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FC Seoul vs. Sangju Sangmu: Preview and Prediction

(from daum.co.kr)
On Sunday at two p.m. FC Seoul play their first league game at home.  Hopefully, they will play as well as they did against Shandon Luneng Taishan FC rather than last week's curtain opener versus Jeonbuk.

Recap- FC Seoul

I will try and keep this brief and include Matthew Binns' recap and another link for a more in-depth look.  Instead, I would just like to touch on a few things I found interesting and frustrating about Seoul last Saturday.  It was a great day out with wonderful weather and both sets of fans were really up for it.  For Jeonbuk, it was a record setting crowd with 32,695 fans coming out.

As Matthew said in his recap above, it made for a great atmosphere and it was unfortunate that the game was a somewhat scrappy affair that produced little in the way of goals or too many clear-cut chances.  Being a fan of Seoul, I really enjoyed the game and thought the chess match between the two teams was interesting.  However, I could see how some neutral fans might disagree because of the aforementioned "negative" tactics mentioned in the recap.

For this, I blame Jeonbuk's coach Choi Kang-hee.  I expected him to field a similar formation as he did in his two AFC Champions league games, with a slight variance on personnel.  Instead, he, benched Lim Jong-eun, introduced Lee Ho as the third center back/sweeper, and started with Erik Paartalu as the defensive midfielder.  This, as explained in the in-depth write-up by Jae Chee, resulted in the midfield being packed an neither team's attackers being able to find the requisite space.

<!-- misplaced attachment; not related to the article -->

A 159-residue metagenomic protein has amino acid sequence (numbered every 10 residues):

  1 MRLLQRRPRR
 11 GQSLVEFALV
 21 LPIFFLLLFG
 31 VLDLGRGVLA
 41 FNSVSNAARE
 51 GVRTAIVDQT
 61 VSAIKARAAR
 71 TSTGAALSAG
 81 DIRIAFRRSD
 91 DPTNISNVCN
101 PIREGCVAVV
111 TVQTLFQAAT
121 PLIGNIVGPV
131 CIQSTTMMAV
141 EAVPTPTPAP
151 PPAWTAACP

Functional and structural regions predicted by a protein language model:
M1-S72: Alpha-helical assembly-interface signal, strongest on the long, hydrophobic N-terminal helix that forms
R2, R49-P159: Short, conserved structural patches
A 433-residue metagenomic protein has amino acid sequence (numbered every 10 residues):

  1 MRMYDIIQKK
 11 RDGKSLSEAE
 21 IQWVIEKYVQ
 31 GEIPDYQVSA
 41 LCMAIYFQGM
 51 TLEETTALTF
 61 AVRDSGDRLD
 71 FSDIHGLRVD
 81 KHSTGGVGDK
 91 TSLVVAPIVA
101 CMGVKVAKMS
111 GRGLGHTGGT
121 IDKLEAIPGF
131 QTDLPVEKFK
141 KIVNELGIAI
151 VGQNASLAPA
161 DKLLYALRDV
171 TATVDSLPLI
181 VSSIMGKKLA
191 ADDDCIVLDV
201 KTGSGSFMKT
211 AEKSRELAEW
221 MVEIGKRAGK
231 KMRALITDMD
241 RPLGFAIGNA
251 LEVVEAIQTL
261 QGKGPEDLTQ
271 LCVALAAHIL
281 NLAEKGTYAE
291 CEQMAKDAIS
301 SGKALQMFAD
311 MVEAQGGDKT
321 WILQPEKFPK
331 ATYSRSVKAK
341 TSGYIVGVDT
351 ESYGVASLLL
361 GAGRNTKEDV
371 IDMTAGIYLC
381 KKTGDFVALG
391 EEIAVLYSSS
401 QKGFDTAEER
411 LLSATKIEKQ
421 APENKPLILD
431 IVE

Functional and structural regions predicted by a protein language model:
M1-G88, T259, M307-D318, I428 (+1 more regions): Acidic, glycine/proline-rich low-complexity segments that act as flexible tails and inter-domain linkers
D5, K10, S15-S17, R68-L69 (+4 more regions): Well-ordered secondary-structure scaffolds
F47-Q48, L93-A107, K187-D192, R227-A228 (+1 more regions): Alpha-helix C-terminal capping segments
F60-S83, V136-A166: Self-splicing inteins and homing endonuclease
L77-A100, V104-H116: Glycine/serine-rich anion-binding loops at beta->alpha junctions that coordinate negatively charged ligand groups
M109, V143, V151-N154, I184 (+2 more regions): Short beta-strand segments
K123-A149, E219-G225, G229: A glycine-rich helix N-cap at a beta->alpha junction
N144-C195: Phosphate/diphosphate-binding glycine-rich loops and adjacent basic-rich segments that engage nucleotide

Of course, the objective of the game is to win and for that Choi Kang-hee should be applauded.  Also, for the most part, it worked out pretty well.  Seoul started with gusto and had two good chances to score in the first twenty minutes, but other than that, they were subdued for most of the day.  As it was pointed out in both the recap and in-depth write up, there was a lack of movement in the midfield and mobility from the forwards.

This was the Seoul of 2014 and 2015 that I had grown to loath.  There was lots of standing around, little inventiveness or movement, and nothing but sideways and backwards passing.  Some would argue that we should admire Seoul's possession and attempts to emulate tiki-taka, but I would argue that this was just an onanistic offensive display.

However, I am being unfair to Seoul. They did try and play some one-touch stuff, but nothing came off.  It was combination of Jeonbuk's defense and a bad day at the office for Seoul.  I created a checklist needed to win the championship, but it is too early for the first six to apply.  However, the seventh played a significant factor in my opinion.

Kwoun Sun-tae made two great saves but maybe on another day, especially the second in the 17th minute, that would have been a goal.  Dejan did well to take the ball off Choi Chun-sol and thread the needle to set up Adriano.  Rather than taking a touch, he probably should have just one-timed it instead.  In the image below, Adriano is in the red box and this is right when he received the pass from Dejan.  I feel like this is when he should have shot, although he might have blazed it over.

(from daum.co.kr)
However, he did not and I feel as though his touch was too heavy and it allowed for the keeper to close the gap and hence, the cliche about inches applies.  Here is the image after his touch.  

(from daum.co.kr)
The gap between Adriano and Jeonbuk's keeper is much narrower and it is why Kwoun is able to make the save.  Prior to this game, Adriano's form was sensational and probably against most teams he scores this goal.  That is why I say luck is such an important factor.